But let there be no doubt, the substantial increase in our funding for litigation announced by Minister Faafoi late last year reflects a significant commitment to investigating potential misconduct and applying appropriate sanctions. We will not be out-gunned.
I think our track record reflects that appetite.
In the last 12 months alone, we have filed court proceedings in relation to the collapse of CBL, we have finally completed the last finance company case by securing jail time for the key protagonist in Viaduct Capital and Mutual Finance and convictions for the others.
We have secured criminal convictions and prison sentences for Steven Robertson and Messrs Provan & South and laid charges against another individual – people who played on the edge of the regulatory playing field and who preyed on vulnerable parts of our society.
We have several AML investigations well-advanced, proceedings filed in relation to manipulative trading in Oceania Natural Limited and another sizeable market manipulation investigation underway.
We secured one criminal conviction for insider trading but failed to convince two juries to convict another individual in the same case. We did secure admissions to insider trading and payment in lieu of a penalty from individuals in two cases.
We have continued our 100% success record against companies seeking to register on the FSPR where, in some cases, there is an admitted commercial interest in demonstrating a nexus to NZ or even a degree of regulation here, notwithstanding there is none.
Lastly, it took years and court rulings all the way up to the Supreme Court but we got court approval to pass on information we had obtained from ANZ in relation to their dealings with Ross Asset Management to investors. Those investors have now filed proceedings against the bank.
We have been busy and we expect to get busier.
One important aspect of the FMA’s work that I would like to highlight today is our preferred route of working closely with both providers and users of financial services.
We do this to ensure that our expectations reflect the reality of users’ needs, and that what we require of providers is achievable and fair.
I think it’s fair to say that over the last 12-18 months we have been surprised, disappointed and occasionally downright frustrated at parts of the industry. I have had occasion to be pretty blunt about that.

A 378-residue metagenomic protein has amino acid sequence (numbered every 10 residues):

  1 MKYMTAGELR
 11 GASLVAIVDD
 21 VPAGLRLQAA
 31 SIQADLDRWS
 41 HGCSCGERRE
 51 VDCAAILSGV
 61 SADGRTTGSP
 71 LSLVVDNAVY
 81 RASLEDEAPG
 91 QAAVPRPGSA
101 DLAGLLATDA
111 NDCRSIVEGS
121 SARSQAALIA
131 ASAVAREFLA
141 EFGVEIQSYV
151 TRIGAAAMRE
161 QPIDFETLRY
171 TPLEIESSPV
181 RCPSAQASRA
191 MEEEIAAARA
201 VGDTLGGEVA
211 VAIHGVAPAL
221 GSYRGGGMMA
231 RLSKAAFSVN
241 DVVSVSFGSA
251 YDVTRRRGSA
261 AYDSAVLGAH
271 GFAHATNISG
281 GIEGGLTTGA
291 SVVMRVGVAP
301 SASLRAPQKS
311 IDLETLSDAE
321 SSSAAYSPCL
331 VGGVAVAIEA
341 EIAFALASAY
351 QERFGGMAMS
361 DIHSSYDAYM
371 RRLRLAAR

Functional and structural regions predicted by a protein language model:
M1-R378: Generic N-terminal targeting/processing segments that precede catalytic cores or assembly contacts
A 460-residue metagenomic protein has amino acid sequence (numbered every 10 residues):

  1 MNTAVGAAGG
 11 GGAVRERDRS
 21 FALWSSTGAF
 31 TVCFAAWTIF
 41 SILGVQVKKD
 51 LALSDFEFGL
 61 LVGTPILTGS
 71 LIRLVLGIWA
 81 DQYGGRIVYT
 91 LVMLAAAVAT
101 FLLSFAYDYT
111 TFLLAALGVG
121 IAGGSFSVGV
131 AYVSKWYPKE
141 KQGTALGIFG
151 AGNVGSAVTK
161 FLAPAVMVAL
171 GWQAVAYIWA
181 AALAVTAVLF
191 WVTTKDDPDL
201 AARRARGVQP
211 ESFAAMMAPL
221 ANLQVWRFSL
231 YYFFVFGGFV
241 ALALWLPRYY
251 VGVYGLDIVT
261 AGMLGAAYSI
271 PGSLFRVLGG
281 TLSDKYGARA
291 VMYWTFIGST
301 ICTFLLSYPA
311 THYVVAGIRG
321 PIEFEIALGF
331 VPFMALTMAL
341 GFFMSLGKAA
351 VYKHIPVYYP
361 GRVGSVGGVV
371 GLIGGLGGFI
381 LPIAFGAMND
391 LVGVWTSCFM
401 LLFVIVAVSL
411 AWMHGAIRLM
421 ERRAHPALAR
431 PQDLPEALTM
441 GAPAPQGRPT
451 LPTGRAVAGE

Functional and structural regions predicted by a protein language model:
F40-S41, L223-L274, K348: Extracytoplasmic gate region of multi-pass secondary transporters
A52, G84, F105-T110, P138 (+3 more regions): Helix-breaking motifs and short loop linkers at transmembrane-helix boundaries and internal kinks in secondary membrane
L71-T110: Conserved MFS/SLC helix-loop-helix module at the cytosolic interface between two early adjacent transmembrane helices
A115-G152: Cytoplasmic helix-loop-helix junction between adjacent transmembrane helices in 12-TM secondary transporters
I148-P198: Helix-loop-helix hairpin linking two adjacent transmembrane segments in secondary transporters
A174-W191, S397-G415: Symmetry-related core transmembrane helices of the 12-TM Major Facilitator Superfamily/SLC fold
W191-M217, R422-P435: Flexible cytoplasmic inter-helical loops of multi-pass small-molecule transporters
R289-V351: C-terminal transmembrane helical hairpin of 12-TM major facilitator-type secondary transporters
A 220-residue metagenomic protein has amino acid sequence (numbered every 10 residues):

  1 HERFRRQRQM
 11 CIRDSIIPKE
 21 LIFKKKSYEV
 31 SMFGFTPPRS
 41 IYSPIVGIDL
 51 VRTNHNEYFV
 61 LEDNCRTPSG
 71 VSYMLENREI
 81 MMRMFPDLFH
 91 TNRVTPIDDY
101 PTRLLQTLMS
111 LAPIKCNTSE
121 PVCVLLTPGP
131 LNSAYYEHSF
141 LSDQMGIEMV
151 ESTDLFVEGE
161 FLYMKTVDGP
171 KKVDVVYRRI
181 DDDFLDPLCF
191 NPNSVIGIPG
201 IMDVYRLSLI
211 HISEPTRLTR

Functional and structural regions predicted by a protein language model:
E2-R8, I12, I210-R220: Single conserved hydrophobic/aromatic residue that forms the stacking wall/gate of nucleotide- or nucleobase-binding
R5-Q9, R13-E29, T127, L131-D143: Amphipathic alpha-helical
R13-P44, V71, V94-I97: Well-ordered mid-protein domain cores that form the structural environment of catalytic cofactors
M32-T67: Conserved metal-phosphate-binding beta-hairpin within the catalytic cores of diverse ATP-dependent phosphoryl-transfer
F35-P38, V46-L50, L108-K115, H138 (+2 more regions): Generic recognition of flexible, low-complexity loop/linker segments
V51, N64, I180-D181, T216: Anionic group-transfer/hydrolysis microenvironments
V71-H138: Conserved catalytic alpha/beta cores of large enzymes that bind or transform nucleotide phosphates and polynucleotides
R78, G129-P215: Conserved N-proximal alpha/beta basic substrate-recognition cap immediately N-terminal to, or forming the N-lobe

But I also know that within the industry there is a committed group of people who are motivated to get the right outcomes for customers.
The government has responded to concerns about an advice regime which was confusing to everyone who touched it or operated within it by bringing anyone calling themselves a financial adviser within the regulatory boundary.
Against the backdrop of the Royal Commission in Australia, the government has responded to our concerns about complacency and lack of attention to customers within retail banking and life insurance, and tabled the CoFI bill to bring those sectors into the conduct regime.
Which, by the way, is consistent with every other developed jurisdiction I can think of.
We are determined to work closely with the financial advice sector to assist people and firms to make the relevant decisions about licensing.
The very significant engagement across the adviser population led by John Botica and involving a large number of FMA staff shows our commitment to this.
I would note that both in financial advice and in other sectors, we have seen many good examples of engagement with us and I hope that our positive response to that has been evident.
For banking and insurance, bearing in mind a potentially lengthy period between now and implementation dates for the CoFI bill, we hope to engage in detailed dialogue with the industry and with consumer groups to ensure we get the new conduct regime fit for purpose.
I talked earlier about our enforcement work – that’s the stick. I want to take this opportunity however to reinforce that if we all agree on the basic expectations around the way retail financial services are delivered and the outcomes that everyone is aiming for, the regulation of that area does not need to feel revolutionary or overly prescriptive.
We want to offer the carrot.
It needs a smart and effective regulator to deliver the government’s objectives and it needs an industry that will consider major changes to business practices in order to better serve the customer.
If we all come to the table with the same end-goal in mind, the path can be clearer and more straight-forward.
An industry that is visibly taking the end-user into account in all circumstances and all situations will encourage trust and confidence in the sector, and that will encourage more people to use and to buy more of the services and products.
We’re not always going to agree on exactly how best to deliver that for customers, but as long as we can see the intent, we will do everything we can to make this a collaborative exercise.
For sustainable change within the retail financial services industry, that change must be chosen rather than imposed.
I accept the line between the two might feel narrow at times. But I am confident from my conversations with those running the banks, the insurers, the fund managers and with financial advisers, that common goals can be found.
I and the team at the FMA look forward to working closely and positively with you all.